·      Take your baby to the library for baby time a few times a week. These programs are specifically tailored for babies 0-18 months, and incorporate songs, stories, and movement based on child development research. Let the librarian make a fool of herself while your baby reaps all the benefits!

·      Make up stories while you go on a walk or make up a song while you are preparing a bottle. The language benefits associated with storytelling are immense. If you don’t feel comfortable sitting down with your infant and a book (since they can’t focus like a toddler or older child) you can still talk to them constantly during the day.
Before you go out, throw a few board books into your diaper bag. They’re an easy go-to distraction for grocery store line-ups or a nice post-picnic activity to enjoy together in the shade. Send us an e-mail if you’d like a recommendation for a great book to engage your child.

Monday, 11 August 2014

What's In Your Diaper Bag? Katie and Charlie

This week, we get a peek into first time mommy Katie's diaper bag. 

When Katie was pregnant, it was immediately evident that she would be a wonderful mother. Not only did she look totally comfortable caring for her belly (rocking back and forth and reassuring her growing baby with a natural ease) but she also spoke so articulately about her plans for welcoming this new one into the world. The preparation and excitement evident in her pregnancy has effortlessly translated into the first few months of motherhood. Below, Katie shows us what she carries in her diaper bag; which, as she points out, is not a diaper bag at all but a backpack instead. For her purposes, she's found that a backpack allows her to more easily transition from snuggie to stroller and back. Getting out quickly, and struggling as little as possible while on the go, is a valiant goal!

What's In Your Diaper Bag?  

Name: Katie Hickey

Baby's Name (and age): Charlie (8 weeks)

Most Important Thing in Your Diaper Bag: Diapers! Sounds stupid, I know, but my son needs a butt change at least eight times a day. And sometimes he's wrecked the new diaper before it's even on! So, having a lot on me at all times is a must!

Basic Save: Receiving blankets. No matter where you get them from or how much they cost they all do the same job. :)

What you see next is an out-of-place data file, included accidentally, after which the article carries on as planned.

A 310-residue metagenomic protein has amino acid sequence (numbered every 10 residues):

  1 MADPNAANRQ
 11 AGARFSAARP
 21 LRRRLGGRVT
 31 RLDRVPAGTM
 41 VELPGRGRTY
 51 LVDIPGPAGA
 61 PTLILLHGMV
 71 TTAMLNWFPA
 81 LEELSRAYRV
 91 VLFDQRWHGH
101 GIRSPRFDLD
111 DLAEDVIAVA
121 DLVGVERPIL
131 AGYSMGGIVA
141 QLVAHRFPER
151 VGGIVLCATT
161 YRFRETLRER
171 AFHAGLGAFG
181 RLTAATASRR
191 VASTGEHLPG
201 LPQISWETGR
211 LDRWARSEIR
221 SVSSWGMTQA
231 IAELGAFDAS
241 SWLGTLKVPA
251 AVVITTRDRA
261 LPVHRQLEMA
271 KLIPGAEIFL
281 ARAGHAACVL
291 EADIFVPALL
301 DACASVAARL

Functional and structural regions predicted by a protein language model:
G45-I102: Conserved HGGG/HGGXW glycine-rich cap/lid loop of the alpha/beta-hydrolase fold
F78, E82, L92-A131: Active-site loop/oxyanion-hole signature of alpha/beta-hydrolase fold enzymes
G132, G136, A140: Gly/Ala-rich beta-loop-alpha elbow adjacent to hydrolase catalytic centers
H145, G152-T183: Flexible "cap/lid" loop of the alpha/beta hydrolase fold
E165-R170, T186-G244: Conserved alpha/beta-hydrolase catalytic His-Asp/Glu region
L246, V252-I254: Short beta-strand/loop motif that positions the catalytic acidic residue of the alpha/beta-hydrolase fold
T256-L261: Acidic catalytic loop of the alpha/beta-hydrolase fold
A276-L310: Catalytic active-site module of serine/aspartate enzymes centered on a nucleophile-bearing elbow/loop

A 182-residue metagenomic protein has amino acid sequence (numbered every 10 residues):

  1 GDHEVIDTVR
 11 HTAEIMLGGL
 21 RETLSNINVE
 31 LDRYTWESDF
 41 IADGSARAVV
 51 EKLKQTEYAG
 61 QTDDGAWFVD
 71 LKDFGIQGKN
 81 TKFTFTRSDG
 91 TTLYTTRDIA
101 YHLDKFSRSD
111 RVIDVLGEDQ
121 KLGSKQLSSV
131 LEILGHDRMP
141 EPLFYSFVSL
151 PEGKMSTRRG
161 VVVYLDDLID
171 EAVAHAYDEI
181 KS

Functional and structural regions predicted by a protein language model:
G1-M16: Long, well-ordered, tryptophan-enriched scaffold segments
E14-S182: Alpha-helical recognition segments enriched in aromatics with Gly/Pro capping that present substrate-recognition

Essential Splurge: Breast feeding cover! Yes, to get a nice cover you have to spend a little but being a BFing Mom I've learned that not everyone is comfortable with it. So having a good cover that will actually cover everything and not smother your wee one is great. Also, having a cover that won't let anything spill out while your little one is kicking their feet is nice, too.

Best Preparedness Advice: Always make sure you have a few outfits. Babies make all kinds of messes. Drool, spit up, throw up, pee, or poo is bound to make its way onto an outfit at some point during a day. So make sure the poor little one doesn't have to sit in it all day.

Bag Contents (L to R): Bench backpack, extra onesie, a whole lot of diapers, snack, [unknown], Boogie Wipes, blanket, emergency kit (with nail trimmers and medicine doser, etc), nursing cover, wipes, soother, and wallet.

Friday, 8 August 2014

Mommy Money Matters: Starting Out (Part One)

Let's face it: babies can be expensive. Especially the very first one. You have to re-jig your weekly budget in anticipation of an additional family member AND you have to make a large one time investment for all the furniture, gadgetry, and linen needed for this special new person. This is the first post in a three part series on the money matters associated with just starting out. We'll explore where to save, where to splurge, where to buy extra, and where to draw the line.

Image taken from
Buying New

Buying new doesn't have to mean breaking the bank. Big box stores offer never-before-used baby items at reasonable prices with the added bonus of special sales and/or coupons. The things you ask for on your baby registry are usually bought brand new or made with love specially for your baby (think of those gorgeous knit sweaters or booties). Family and friends are excited to help you get ready for baby and will look to your registry for what you really want and need. If you absolutely must have it new, make sure it's on the list.

Also, remember you won't need everything right away. Focus on getting the most important things you'll need for baby's arrival, and then you can save (and hunt for great deals) for the next few stages. That being said: if you happen upon an awesome sale on clothes, buy for the future to save yourself a few dollars. Babies are ALWAYS growing!

Here are some suggestions on what to buy new: